Although it was free admission to the Milwaukee Art Museum that brought me there last Thursday, it was the Calatrava addition, which is always free of charge, that was the main attraction drawing me to the museum. The brise soleil was extended, and it is always tempting to keep taking shots of the overall addition, as in the following.
As I have said before, it is the lines of the structure that are what draws the eye, so it is natural to convert most of the images into B&Ws, to emphasize those lines. I did leave the following shot in color, perhaps because of the nice dark blue of the sky. One of the defects in this shot is that the "mast" is partly in shadow.
This photo is made odder by the placement of the brise soleil at the bottom of the image. This image is not cropped, so I am not sure why I composed this shot as I did. It is possible that I wanted to avoid shadows lower down on the brise soleil. I somehow like this shot, though, maybe because it is "different."
The rest of the shots are B&Ws. A number emphasize the lines of the extended brise soleil against sky.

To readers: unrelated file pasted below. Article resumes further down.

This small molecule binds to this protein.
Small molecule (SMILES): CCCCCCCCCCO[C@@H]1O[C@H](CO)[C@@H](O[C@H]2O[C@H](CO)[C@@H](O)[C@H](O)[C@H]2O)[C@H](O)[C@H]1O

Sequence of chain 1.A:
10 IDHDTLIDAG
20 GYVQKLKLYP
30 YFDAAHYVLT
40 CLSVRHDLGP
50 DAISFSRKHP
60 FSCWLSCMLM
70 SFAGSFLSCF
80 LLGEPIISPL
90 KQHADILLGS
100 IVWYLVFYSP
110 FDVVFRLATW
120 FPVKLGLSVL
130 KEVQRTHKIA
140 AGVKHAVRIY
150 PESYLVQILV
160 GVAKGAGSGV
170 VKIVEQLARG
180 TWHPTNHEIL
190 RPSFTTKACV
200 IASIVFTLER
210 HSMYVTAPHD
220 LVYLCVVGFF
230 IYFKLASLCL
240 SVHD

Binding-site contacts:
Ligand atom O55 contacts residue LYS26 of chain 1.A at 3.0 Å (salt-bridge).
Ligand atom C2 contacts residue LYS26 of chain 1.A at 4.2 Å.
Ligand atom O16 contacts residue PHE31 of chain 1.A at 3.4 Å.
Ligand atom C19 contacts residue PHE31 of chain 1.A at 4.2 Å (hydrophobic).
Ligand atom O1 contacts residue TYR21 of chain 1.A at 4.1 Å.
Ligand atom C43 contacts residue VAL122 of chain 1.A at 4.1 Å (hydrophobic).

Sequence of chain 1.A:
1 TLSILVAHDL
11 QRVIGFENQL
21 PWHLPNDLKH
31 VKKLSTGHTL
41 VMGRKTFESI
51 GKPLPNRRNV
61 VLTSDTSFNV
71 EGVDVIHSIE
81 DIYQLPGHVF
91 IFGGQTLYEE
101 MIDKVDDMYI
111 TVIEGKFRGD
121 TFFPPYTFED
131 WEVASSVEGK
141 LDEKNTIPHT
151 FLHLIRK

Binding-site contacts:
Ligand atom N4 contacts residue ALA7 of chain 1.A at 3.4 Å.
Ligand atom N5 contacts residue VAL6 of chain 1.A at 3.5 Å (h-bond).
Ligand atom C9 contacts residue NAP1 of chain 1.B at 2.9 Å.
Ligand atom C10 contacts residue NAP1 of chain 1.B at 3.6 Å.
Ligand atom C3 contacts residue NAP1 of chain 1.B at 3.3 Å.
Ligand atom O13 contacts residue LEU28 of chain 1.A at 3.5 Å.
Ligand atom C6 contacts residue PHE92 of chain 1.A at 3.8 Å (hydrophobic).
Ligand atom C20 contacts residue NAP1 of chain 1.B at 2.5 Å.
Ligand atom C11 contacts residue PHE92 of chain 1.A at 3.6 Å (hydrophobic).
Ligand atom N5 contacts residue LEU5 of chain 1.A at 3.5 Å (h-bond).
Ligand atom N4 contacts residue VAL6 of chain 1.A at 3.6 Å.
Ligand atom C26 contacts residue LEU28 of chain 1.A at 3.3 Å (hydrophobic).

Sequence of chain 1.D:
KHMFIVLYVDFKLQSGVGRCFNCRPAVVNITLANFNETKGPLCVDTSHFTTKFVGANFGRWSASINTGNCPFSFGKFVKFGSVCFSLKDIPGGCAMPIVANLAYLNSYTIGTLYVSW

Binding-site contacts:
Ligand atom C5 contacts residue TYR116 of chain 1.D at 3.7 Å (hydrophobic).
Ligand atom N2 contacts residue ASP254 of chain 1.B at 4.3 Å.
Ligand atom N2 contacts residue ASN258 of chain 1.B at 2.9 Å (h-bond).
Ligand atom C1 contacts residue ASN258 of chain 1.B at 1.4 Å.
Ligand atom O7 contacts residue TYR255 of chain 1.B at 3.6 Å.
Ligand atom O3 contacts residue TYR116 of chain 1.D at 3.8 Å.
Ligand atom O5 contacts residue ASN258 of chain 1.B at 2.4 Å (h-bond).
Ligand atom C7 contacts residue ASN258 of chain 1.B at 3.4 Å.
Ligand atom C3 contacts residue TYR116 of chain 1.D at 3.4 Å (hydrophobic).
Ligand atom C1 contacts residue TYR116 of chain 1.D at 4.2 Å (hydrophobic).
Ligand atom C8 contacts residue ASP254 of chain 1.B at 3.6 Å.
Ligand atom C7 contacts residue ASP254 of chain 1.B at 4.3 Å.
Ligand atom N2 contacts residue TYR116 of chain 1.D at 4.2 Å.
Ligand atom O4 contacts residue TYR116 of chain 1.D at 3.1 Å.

I don't want to say boring, but not great, frankly.
The following is a bit more interesting, as the sky appears dark behind the white brise soleil.
I have to admit that these shots don't mean much if one has not seen the overall structure of the Calatrava addition. Maybe they would work as a collage. Though I do like this last shot.
Finally, here is a shot of the southern pavilion of the addition.
A minor flaw in this shot is that there is a faint flare spot to the right of the center of the image. The sun was to my back, and I think the spot came from light leaking into the camera through the eyepiece.
Taken with my Nikon D7000 with Nikkor 24-120 mm f/4 lens.